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Author Topic: Pre digital days, please shed some light for me  (Read 7993 times)

Marine03

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Pre digital days, please shed some light for me
« on: September 06, 2012, 03:03:49 PM »
my first real SLR that I bought was the 450D, so before the age of digital how did Canon differentiate its model line up feature wise?   I mean back say year 1998 the determiner of IQ was the lens and film and the paper that it was printed on.  My point is, why have so many sensors across a brand's line up, with 1DX sensor, 5D3, 5D2 and then the rebel line up of sensors, if all camera's just over a decade ago had the same ability to capture light correct?  So what you pay for then is build quality, FPS, and metering etc. 
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Pre digital days, please shed some light for me
« on: September 06, 2012, 03:03:49 PM »

neuroanatomist

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Re: Pre digital days, please shed some light for me
« Reply #1 on: September 06, 2012, 03:22:50 PM »
APS-C vs. FF, you're paying for the bigger sensor.  Silicon wafers are the basis for CMOS image sensors, and they're a fixed cost.  You can cut a lot more APS-C sensors from a wafer than FF, and the larger area of FF mean more loss to QC.

Electronic systems have noise - the better the electronics and the cooler they run, the less noise, and less noise means you get a cleaner image, or you can amplify more if you need to.  Consider the ISOs possible with today's sensors.  Ever see ISO/ASA 25,600 film?  The 1D X delivers usable images at that ISO.

Within a sensor size (comparing Rebel/xxxD to xxD to 7D), you're getting features (in fact, they all use the same image sensor, with the exception of the 650D which adds on-sensor phase AF) - better AF system, higher fps, better metering, build quality and sealing, etc.  5DIII vs. 1D X is similar - higher fps, better metering (which also means better AF), better build, more customization, etc.  Some of the features are physical, some just firmware (so yes, Canon could include those 'for free' on lower models, but they need to maintain differentiation, too).
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Marine03

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Re: Pre digital days, please shed some light for me
« Reply #2 on: September 06, 2012, 04:37:56 PM »
So what your telling me is there is no reason why we actually need different sensors other than marketing purposes.  Cause like I said before with old camera's the features not sensors is what made them unique. 

So even though FF sensors cost more, if they sold 100K rebel FF's a year I think you could spread R&D costs around and prob make a profit.

How many MP equivalent would a traditional 35mm film equal out to in print size.

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jfretless

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Re: Pre digital days, please shed some light for me
« Reply #3 on: September 06, 2012, 05:40:51 PM »
The word "megapixel" was a god send to the camera makers.  It was a way that they could easily show people, 4MP is better than 2MP.  ...and people would buy new cameras solely based on that.

In the film days, I think technology reached a plateau.   Look at the flagship Canon EOS 1v HS.  10FPS and 45 AF points.  ...and that was in the year 2000.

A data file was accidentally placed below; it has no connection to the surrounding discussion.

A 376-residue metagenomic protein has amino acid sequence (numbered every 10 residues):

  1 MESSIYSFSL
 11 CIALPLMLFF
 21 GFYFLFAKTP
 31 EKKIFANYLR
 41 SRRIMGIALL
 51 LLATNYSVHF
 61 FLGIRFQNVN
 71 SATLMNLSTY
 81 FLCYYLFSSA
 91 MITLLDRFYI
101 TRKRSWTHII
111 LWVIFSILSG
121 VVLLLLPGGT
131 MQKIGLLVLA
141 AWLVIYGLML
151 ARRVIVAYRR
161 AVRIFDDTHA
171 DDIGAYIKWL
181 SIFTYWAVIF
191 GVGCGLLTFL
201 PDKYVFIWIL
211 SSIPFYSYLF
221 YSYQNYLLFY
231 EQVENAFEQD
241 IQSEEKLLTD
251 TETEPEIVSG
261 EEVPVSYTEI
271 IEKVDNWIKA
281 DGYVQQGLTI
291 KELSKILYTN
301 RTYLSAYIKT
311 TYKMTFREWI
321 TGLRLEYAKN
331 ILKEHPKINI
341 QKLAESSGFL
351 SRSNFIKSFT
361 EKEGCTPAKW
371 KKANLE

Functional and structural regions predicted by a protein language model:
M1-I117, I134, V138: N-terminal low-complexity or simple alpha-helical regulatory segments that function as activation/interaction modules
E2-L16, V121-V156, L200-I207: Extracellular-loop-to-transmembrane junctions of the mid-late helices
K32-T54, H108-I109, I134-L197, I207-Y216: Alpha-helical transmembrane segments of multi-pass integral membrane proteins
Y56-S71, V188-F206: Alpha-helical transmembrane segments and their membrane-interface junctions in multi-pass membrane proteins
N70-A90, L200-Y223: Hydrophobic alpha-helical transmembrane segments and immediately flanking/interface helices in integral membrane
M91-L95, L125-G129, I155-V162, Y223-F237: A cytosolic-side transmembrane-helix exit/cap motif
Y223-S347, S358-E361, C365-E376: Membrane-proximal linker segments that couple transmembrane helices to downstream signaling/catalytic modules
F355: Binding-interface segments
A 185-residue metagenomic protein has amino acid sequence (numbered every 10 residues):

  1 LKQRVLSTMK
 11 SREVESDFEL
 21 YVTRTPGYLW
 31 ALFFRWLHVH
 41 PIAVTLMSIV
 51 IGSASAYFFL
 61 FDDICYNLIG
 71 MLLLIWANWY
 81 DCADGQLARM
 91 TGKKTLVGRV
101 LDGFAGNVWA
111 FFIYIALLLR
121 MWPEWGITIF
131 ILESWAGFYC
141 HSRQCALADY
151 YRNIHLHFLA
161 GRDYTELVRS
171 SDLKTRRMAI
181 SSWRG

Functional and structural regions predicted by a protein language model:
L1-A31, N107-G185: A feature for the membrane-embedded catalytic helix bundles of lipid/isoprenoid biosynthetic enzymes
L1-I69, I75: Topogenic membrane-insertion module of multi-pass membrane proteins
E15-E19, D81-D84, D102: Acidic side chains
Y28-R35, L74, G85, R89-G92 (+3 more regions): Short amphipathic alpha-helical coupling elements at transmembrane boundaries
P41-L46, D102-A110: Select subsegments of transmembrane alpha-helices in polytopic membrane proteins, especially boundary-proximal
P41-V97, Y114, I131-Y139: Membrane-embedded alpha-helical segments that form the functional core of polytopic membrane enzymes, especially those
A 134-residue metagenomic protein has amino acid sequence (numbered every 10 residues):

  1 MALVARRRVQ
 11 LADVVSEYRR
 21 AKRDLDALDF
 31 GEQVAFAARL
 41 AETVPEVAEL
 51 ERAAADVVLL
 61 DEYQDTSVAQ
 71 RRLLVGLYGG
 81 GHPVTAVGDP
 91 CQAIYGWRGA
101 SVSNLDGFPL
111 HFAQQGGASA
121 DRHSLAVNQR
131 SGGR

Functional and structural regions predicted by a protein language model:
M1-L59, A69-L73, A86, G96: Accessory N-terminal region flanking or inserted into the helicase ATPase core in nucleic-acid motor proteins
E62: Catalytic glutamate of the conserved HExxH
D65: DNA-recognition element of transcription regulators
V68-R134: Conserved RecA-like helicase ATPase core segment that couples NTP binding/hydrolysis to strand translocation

What has canon really improved in?  Sensors.  We still are around 10FPS and 45 AF points.  in 12 years?

oh and...

...everyone knows that once a new camera is released, the previous model is rendered useless and unable to produce usable images.

The past couple of generations have been trained to consume, consume, consume.

dr croubie

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Re: Pre digital days, please shed some light for me
« Reply #4 on: September 06, 2012, 06:03:08 PM »
http://www.canon.com/camera-museum/camera/film/chrono_1933-1955.html has good info, as does http://en.wikipedia.org/wiki/Canon_EOS-1v (the timeline down the bottom).

From top to bottom, a few differentiators of quality:
1V, top of the line. 45pt AF (same as 1D/s), 21-zone metering, spot-linked metering, interchangeable focus screens (same as 1D/s), 100% view pentaprism, built like a tank and weather sealed (as well as any 1D/1Ds), 3fps or 10fps with motor drive, doesn't fog IR film.
Older 'top', the 1NRS. 5pt AF, 10fps with power drive, 100% pentaprism, 16-zone metering.

1-rung down, EOS 3. Same 45pt AF (but with eye-control), same screens, 97% view prism, pretty much all the same as 1V, but does 4fps or only 7 with motor drive, and the film counter does fog IR film.
Older 'next top', EOS 5. 5pt AF (with eye control), 94% pentaprism, not as well sealed as the 3 (afaik). inbuilt flash (the 3 and 1V had no flash, like the 1D/5D).

1-rung down, EOS 30V. Only 7-zone AF (with eye control), first camera with E-TTL II flash metering, 35-zone metering (it was a lot newer than the 3 and 1v), only 90/92% viewfinder coverage.

1-rung down, EOS 300X. 7-pt AF, 90% view pentamirror, 35 zone metering.

...everyone knows that once a new camera is released, the previous model is rendered useless and unable to produce usable images.
That's why I bought an EOS 3. It's only as good as the Velvia 50, Efke 25, and BW400CN that I put in it...
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preppyak

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Re: Pre digital days, please shed some light for me
« Reply #5 on: September 06, 2012, 06:59:55 PM »
So what your telling me is there is no reason why we actually need different sensors other than marketing purposes.  Cause like I said before with old camera's the features not sensors is what made them unique.